Sandy Puc' (rhymes with "butch") is a portrait photographer working out of Colorado. She was on the lecture circuit several years back, and I attended her seminars whenever time permitted. While an outstanding photographer and a truly gifted teacher, she is known for her commitment to community service, often donating her photographic services to worthy charities. In my mind, she will always be remembered as the founding photographer of NILMDTS, a network of dedicated photographers who provide comfort to families facing imminent tragedy. If memory serves, she was nominated for Woman Of The Year for her efforts.
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She identified a concept that I really resonated with me, and one that is the subject of today's post. The concept is Emotional Focus. Sam acknowledged that there are times when a photo may not be technically perfect, but can still tell a story or elicit an emotional response.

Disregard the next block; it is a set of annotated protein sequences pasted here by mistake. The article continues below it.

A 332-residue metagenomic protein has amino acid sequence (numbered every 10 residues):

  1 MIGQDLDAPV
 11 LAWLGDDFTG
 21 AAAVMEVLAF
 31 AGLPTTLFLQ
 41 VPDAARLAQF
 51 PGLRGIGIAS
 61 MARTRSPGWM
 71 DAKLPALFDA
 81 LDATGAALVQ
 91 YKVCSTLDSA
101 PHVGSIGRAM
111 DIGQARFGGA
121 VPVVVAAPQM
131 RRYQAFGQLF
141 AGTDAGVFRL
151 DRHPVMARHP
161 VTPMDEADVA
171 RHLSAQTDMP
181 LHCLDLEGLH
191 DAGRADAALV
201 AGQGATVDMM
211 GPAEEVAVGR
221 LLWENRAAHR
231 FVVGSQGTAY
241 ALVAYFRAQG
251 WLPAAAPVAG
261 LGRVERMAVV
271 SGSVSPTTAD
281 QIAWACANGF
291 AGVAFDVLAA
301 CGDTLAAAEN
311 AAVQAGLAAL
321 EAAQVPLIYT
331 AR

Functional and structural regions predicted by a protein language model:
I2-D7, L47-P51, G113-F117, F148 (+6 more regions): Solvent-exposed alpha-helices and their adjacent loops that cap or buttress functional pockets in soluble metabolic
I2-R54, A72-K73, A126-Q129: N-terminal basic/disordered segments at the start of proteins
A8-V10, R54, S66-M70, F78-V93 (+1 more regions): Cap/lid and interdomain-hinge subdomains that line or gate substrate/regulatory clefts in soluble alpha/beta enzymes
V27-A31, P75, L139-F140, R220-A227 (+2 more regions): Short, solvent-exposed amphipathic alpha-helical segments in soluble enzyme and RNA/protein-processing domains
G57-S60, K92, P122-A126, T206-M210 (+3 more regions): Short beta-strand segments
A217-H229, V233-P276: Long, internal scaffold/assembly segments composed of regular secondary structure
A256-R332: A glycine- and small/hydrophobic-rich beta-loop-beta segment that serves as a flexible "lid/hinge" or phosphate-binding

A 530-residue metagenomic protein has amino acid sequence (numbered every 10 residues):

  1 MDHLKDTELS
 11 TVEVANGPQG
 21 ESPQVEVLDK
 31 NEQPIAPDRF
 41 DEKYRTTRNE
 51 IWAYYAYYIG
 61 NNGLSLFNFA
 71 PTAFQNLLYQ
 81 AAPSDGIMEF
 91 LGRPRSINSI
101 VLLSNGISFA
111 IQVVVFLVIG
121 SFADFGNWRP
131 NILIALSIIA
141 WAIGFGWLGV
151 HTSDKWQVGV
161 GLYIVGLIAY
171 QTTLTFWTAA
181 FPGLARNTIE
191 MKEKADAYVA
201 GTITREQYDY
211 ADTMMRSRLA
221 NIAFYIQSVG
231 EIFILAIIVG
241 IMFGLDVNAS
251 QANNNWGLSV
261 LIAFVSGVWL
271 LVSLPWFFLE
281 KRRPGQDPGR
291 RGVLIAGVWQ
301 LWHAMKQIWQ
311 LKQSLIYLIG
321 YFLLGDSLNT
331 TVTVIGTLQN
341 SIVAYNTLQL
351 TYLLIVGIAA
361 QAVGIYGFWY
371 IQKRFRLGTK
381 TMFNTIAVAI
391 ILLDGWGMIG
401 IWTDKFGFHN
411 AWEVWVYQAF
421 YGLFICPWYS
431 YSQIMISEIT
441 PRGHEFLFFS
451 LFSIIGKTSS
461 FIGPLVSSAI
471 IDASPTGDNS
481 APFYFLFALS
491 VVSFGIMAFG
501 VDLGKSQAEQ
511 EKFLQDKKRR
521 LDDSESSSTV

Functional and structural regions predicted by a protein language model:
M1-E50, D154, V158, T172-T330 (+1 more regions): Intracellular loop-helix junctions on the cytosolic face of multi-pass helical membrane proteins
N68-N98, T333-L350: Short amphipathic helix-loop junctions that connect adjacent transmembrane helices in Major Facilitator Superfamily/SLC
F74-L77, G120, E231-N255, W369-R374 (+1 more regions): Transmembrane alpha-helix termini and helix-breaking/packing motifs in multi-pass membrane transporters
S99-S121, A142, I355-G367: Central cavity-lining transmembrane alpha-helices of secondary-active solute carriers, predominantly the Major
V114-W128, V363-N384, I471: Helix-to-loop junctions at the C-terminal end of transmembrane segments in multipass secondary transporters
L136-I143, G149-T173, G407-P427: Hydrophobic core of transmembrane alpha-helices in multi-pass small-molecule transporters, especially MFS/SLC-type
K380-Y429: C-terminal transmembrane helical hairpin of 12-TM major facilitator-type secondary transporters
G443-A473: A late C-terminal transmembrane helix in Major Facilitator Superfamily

Let's take a look at two cropped portions of this image. You can see that when viewed closely, my main subject's head is definitely not as sharp as it could be. The two spectators in the background are much sharper, a clear indication that the camera was not properly focused when the shot was made.
Exposure Notes: The photo was made with a Fuji X-T2 with a 10-24mm F 4.0 zoom lens. The lighting is provided by a Fuji dedicated Adorama Li-On flash held in my left hand high above and behind my head. I used a Gary Fong Light Sphere to produce a more "bulb in the ceiling" look. I moved it as far from my subject as possible to minimize both the underexposure caused by light fall-off behind the main subject, and the overexposure of objects in the immediate foreground. When working with wide angle lenses at short distances, every inch counts!
|1/32 second, F 4.0, ISO 400, hand-held flash held at arm's length high and above, camera left|